The UK government is set to turn its back on a United Nations investigation into human rights abuses committed in Yemen after Saudi Arabia threatened allies with economic retaliation, the UK's Middle East minister has said.
The revelation comes ahead of the UN debate on Thursday (28 September). Several European countries intend to call for a commission, similar to the one in Syria, to document crimes that have been committed during the three-year conflict between the Saudi-led coalition and Houthi military forces from northern Yemen.
Canada and the Netherlands have proposed a draft resolution encouraging Yemeni authorities to work with the UN to establish a three-member commission investigating the conflict.
Alistair Burt, minister for Middle East and North Africa, told reporters that the UK government would not support the proposal for a UN probe into the conflict, but stressed that "finding a resolution for the conflict in Yemen was a high priority".
"Our view is that it is for the Coalition itself, in the first instance, to conduct such investigations. They have the best insight into their own military procedures and will be able to conduct the most thorough and conclusive investigations," he said on 21 September.
Saudi Arabia warned countries earlier this week that their support for the resolution could "negatively affect" trade and diplomatic ties with the oil-rich kingdom, leaked letters obtained by AP revealed.
"Adopting the Netherlands/Canadian draft resolution in the Human Rights Council may negatively affect the bilateral political and economic relations with Saudi Arabia," the letter stated, while emphasising the "importance of adopting a unified stance to face the conflict in Yemen".
Two Western diplomats, who spoke on the condition of anonymity, confirmed to AP that they had received the letter.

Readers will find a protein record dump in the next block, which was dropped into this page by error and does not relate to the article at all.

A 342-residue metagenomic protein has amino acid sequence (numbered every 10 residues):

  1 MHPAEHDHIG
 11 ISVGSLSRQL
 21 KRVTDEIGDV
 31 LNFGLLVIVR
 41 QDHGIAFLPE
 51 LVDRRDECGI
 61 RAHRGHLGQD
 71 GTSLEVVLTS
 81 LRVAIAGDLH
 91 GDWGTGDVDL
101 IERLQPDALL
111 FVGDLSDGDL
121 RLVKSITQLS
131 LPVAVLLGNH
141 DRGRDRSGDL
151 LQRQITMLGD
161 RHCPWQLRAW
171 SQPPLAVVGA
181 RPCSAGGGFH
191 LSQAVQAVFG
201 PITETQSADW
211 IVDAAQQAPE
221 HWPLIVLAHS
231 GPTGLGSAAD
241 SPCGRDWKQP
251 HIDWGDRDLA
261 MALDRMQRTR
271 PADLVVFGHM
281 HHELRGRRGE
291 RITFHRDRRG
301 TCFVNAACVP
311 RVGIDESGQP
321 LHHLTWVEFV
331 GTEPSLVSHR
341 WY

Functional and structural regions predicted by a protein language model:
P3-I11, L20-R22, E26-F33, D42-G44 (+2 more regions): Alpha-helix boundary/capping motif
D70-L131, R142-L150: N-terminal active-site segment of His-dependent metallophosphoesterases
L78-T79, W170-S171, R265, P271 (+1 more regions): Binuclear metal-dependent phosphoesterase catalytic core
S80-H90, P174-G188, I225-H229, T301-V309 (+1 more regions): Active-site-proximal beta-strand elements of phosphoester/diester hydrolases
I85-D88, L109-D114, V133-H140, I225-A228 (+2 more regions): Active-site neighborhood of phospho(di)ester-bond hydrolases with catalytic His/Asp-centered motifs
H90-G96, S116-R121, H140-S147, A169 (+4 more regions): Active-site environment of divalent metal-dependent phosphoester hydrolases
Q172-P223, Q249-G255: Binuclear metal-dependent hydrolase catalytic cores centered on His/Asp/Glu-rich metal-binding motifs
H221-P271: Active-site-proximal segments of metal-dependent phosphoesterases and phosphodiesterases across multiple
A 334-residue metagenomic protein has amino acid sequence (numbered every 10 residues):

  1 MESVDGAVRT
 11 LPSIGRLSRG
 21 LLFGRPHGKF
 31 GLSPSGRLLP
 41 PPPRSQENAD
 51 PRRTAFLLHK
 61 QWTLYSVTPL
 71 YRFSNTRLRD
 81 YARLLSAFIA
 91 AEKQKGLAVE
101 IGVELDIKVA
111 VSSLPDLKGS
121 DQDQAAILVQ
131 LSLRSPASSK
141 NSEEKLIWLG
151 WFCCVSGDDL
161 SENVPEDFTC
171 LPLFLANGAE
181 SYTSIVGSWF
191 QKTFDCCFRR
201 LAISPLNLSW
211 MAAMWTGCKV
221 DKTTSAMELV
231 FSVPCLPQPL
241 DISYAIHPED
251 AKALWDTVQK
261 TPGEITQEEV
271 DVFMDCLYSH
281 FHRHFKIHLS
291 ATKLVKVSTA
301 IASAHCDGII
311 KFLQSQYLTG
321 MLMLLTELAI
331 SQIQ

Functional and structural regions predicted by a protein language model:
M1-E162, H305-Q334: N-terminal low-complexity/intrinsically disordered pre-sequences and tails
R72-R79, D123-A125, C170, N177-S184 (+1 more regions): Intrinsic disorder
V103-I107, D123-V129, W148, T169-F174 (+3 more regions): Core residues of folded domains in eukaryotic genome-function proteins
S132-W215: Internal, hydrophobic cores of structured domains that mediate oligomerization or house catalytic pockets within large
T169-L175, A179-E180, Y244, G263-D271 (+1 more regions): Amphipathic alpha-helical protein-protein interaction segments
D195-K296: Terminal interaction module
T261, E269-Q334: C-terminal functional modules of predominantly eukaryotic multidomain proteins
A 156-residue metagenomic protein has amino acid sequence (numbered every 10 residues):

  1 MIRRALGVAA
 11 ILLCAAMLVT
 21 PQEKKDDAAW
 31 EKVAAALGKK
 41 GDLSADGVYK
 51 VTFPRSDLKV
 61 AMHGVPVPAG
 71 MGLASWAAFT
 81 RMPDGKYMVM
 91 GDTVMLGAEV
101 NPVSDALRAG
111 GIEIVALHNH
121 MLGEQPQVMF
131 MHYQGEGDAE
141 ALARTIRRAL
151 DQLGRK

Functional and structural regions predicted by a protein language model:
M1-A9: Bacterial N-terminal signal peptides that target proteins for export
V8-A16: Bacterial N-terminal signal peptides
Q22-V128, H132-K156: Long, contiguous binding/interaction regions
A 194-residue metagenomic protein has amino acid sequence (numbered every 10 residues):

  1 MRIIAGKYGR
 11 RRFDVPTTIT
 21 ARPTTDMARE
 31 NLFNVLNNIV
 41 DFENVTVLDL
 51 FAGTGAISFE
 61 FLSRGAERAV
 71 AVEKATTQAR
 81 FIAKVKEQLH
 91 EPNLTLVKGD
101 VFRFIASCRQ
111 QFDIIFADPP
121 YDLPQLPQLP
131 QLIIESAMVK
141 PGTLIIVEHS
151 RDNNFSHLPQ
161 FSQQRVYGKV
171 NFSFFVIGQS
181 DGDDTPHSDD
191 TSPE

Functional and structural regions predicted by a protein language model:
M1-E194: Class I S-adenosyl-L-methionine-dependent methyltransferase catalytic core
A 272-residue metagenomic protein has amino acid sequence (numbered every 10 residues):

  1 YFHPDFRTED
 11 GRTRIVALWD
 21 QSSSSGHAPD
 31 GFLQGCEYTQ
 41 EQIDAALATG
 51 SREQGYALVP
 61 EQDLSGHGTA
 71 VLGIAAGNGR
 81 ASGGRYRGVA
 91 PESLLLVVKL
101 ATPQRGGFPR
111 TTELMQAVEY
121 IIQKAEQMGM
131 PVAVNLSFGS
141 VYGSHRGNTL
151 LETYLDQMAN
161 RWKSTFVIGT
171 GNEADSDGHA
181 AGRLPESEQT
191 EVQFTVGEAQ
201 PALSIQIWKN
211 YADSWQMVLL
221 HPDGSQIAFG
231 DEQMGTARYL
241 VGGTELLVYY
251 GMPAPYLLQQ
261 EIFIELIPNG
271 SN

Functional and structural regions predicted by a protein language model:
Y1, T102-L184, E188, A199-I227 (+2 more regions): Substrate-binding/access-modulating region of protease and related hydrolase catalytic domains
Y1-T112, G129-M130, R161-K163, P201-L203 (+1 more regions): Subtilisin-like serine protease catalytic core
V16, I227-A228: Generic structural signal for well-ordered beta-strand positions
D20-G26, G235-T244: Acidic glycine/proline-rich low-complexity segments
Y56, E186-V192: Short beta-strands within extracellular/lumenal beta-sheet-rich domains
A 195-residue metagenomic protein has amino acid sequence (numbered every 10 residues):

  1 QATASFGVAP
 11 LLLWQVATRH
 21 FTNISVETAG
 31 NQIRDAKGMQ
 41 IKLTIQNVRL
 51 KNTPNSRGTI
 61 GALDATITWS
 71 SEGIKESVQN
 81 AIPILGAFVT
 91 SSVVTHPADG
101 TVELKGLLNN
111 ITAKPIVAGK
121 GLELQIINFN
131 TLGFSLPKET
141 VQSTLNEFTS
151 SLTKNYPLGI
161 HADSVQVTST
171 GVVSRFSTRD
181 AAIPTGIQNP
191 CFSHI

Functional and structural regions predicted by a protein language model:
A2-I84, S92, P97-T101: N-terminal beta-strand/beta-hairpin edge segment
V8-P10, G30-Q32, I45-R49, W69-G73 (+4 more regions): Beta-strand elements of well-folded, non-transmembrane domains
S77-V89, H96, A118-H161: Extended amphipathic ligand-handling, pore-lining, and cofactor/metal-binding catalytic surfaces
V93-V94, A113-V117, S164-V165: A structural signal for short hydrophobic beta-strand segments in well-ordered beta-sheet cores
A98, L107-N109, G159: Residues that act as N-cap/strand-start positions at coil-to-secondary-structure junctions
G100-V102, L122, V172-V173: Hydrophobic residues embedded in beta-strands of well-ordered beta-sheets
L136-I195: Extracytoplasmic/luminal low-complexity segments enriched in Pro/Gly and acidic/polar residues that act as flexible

Abdulaziz Alwasil, the Saudi ambassador in Geneva, told AP he was not aware of such a letter.
Two years ago, Saudi Arabia killed a similar bill and halted an inquiry into human rights violations in Yemen. At least 5,000 civilians have been killed and 8,700 wounded in the conflict, the majority in Saudi-led airstrikes, according to Human Rights Watch (HRW).
The Labour Party barred Saudi Arabia from attending its annual conference this week, with leader Jeremy Corbyn calling on the government to stop selling arms to the kingdom given their use in the Yemen war.
"We are selling arms to Saudi Arabia... and at the same time we are sending aid in, we should not be doing both," he said.
Human rights activists have condemned the UK government for abandoning the UN investigation, citing email exchanges between British diplomats, obtained under Freedom of Information Act, which describe the findings of a previous Saudi investigation as "controversial".
Sayed Alwadaei, the director of advocacy at the Bahrain Institute for Rights and Democracy (BIRD), told IBTimes UK: "The UK is insistent on backing Saudi's whitewash investigations and obstruction of UN probes into the war crimes."
"These efforts to bury war crimes without accountability not only smashes the UK government's credibility in Yemen, but also its credibility when it calls for accountability elsewhere. It reveals the Government's true colours, using human rights only for political gain," he said.
HRW's UK director David Mepham described Burt's comments as "absurd" and said the British government has made "extraordinary excuses for the Saudi-led coalition" and suggesting that the Saudis "half-hearted investigation" into airstrikes in Yemen "mitigate the need for "an impartial, independent inquiry".
"Yemen is Boris Johnson's chance to step up – to match the gravity of events on the ground with a strong British policy, rooted in justice and compassion, which can help build a better future for ordinary Yemenis," Mepham said.